I mulled over adding a pop-up newsletter subscription box to my website. I don’t like them on the other people’s websites, but people whom I respect reported that pop-ups boosted their sign-ups. I heard this from Michael Kitces of Nerd’s Eye View, Blane Warrene, and fellow writers. Dave Grant of Finance for Teachers boosted my interest further when he guest-blogged for me on “How and Why to Use Sliding Pop-ups.”

I added the free SumoMe pop-up at the end of September 2014. Since then my newsletter sign-ups have increased. About one-third to two-thirds of my newsletter sign-ups come via the pop-up, according to my weekly reports.

Lesson 7: Track your results

Look at what techniques have yielded new clients in the past. I describe my approach to this analysis in “Learn what works in winning clients.” I’m able to write this blog post because I look at which tactics yield new clients.

I wish there were a quick and easy formula for me to win new clients. But there isn’t. My new clients come from a diverse array of sources including referrals, my newsletter, my LOIs, and my general presence on the Web. One new client told me, “I see your name everywhere.”

Lesson 8: Get your focus right

Your website should clearly communicate your business focus. If it doesn’t, you’ll get inquiries from people who aren’t a good fit for your services and products.

I’m still working to get this right. My online presence attracts more individual advisors than marketers and other managers from larger investment and wealth management firms, the ideal clients for my writing and editing services.

This mismatch is my own doing. I like writing blog posts that help individuals learn how to write better. My book, Financial Blogging: How to Write Powerful Posts That Attract Clients, is a self-help manual for these folks. I can’t stop writing this kind of content because I enjoy it too much. I also get satisfaction from my paid speaking gigs about “Writing Effective Emails” and “How to Write Investment Commentary People Will Read” for local groups of the CFA Institute and Financial Planning Association.

It’s time to tweak my website messaging. Emphasizing my white paper and commentary work to attract more ideal clients is on my “to do” list for 2015.

What about YOU?

Do you see ways that these lessons might apply to you? What are you doing to fine-tune your marketing this year?

Image courtesy of  KROMKRATHOG at FreeDigitalPhotos.net

Can mediocre blogs succeed?

“…Mediocre marketing with commitment works better than brilliant marketing without commitment,” says Jay Conrad Levinson, as quoted in C.J. Hayden’s Get Clients Now! The idea is that marketing on a regular basis is more likely to succeed than a rare but great form of outreach. After all, steady activity makes it likely that your name will appear in front of prospects when they’re finally ready to act.

How does this apply to blogs? Again, posting regularly is key. It would be great if every blog post boasted originality, helpful insights, personal passion, and excellent writing. Few people can hit each of those targets with every post. Despite my love of writing, I believe that your insights and passion are more likely to distinguish you.

If you post consistently, then when readers have questions in your area of expertise, they may seek you out.

Of course, if your idea of posting consistently is to blog once every three months, I doubt that’ll deliver much marketing punch for you. However, if that’s realistically how often you can write original content, then I suggest you turn your piece into a newsletter that you make available on your website and circulate via social media. You may do better as a content curator—a person who shares other people’s content, ideally while adding their own insights—than as a content creator.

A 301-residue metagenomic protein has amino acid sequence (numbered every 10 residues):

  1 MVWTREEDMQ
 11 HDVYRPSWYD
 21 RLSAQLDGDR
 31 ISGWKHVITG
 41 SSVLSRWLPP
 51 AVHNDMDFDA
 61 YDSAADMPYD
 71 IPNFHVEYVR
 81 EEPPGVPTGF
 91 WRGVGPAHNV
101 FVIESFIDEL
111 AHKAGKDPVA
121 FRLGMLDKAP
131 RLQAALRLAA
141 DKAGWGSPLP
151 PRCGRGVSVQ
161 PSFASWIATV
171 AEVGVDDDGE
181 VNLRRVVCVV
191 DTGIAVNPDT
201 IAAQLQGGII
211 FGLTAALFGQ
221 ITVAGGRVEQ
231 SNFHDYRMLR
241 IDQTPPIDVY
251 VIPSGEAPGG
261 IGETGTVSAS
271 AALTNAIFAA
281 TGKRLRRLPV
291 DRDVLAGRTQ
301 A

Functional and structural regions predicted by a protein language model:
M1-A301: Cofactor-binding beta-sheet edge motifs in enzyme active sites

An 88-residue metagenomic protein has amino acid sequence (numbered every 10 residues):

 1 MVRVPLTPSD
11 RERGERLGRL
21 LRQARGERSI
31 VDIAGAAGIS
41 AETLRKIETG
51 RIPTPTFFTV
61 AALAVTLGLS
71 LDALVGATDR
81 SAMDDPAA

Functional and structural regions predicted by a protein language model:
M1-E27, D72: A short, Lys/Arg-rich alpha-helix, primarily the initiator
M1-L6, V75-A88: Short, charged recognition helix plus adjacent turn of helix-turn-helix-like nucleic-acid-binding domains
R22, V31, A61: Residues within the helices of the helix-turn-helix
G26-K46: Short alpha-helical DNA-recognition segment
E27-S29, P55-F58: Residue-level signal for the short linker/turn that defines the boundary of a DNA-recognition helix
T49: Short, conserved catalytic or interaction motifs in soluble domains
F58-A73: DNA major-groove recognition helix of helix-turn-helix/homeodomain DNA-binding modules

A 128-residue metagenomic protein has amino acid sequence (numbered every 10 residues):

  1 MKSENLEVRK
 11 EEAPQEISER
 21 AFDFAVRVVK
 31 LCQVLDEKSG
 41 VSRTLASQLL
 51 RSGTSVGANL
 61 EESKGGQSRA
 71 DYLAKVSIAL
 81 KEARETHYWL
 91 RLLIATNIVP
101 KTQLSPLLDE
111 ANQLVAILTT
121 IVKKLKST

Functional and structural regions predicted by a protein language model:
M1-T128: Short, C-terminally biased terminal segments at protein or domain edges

How often is often enough to blog? Consider what your readers want and what you can deliver, as I discussed in “Three tips for how often to publish your newsletter.”

What do you think about the trade-off between consistency and mediocrity? Please share.

Image courtesy of imagerymajestic / FreeDigitalPhotos.net

Marketing tips from referral expert Steve Wershing

These lines in Stephen Wershing’s Stop Asking for Referrals caught my eye.

I have looked at hundreds of advisor websites, and many
of them don’t just say the same thing — they use the same words. Make sure that your marketing communicates what’s different about your clients and what’s unique about what you do for them.

I agree with Wershing about these weaknesses, and I was happy that his book offered advice about how you can differentiate your marketing materials.

Some of Wershing’s tips resonated strongly with me. I discuss them below.

1. Define your target audience narrowly

Focus on a problem that you solve for a narrowly defined group of people, so it’s easy for people to recognize your ideal clients. This focus will differentiate from other advisors and make you easy to refer.

2. Focus on benefits

Failure to focus on benefits is a common flaw in the articles and white papers I edit for investment and wealth management firms, so I’m glad Wershing discusses this. I like his before-and-after examples of elevator speeches. Here’s an example.

Before: We do financial planning for the suddenly single.

After: When people come into money, it is easy for them to lose their values and make bad decisions. I show them how to avoid those pitfalls.

3. Ask for introductions or advice

Ask clients for introductions or advice instead of referrals, says Wershing. This puts less stress on clients than referrals so it’s more likely to be productive. To boost your introduction request’s effectiveness, do research to identify people who fall within your target audience. LinkedIn makes this easier than in the days prior to social media.

On the advice front, consider trying the following question posed by Wershing: “If you were in my position, trying to do what I am trying to accomplish, what would you do?”

Wershing’s suggestions about introductions and advice remind me about the power of informational interviewing, which has been essential to my career development.

In an email exchange with me, Wershing said, “The most exciting thing I have discovered in working with advisors on these strategies is the techniques that will attract more referrals also end up providing the client better, more expert advice.  Advisors can improve the industry while growing more successful. I cannot imagine a better outcome.” I agree.

Your suggestions?

If you’ve tried the techniques discussed above, I’d enjoy hearing from you. Please add your voice to the conversation.

Disclosure: I received a free copy of this book from McGraw-Hill in return for agreeing to write about it.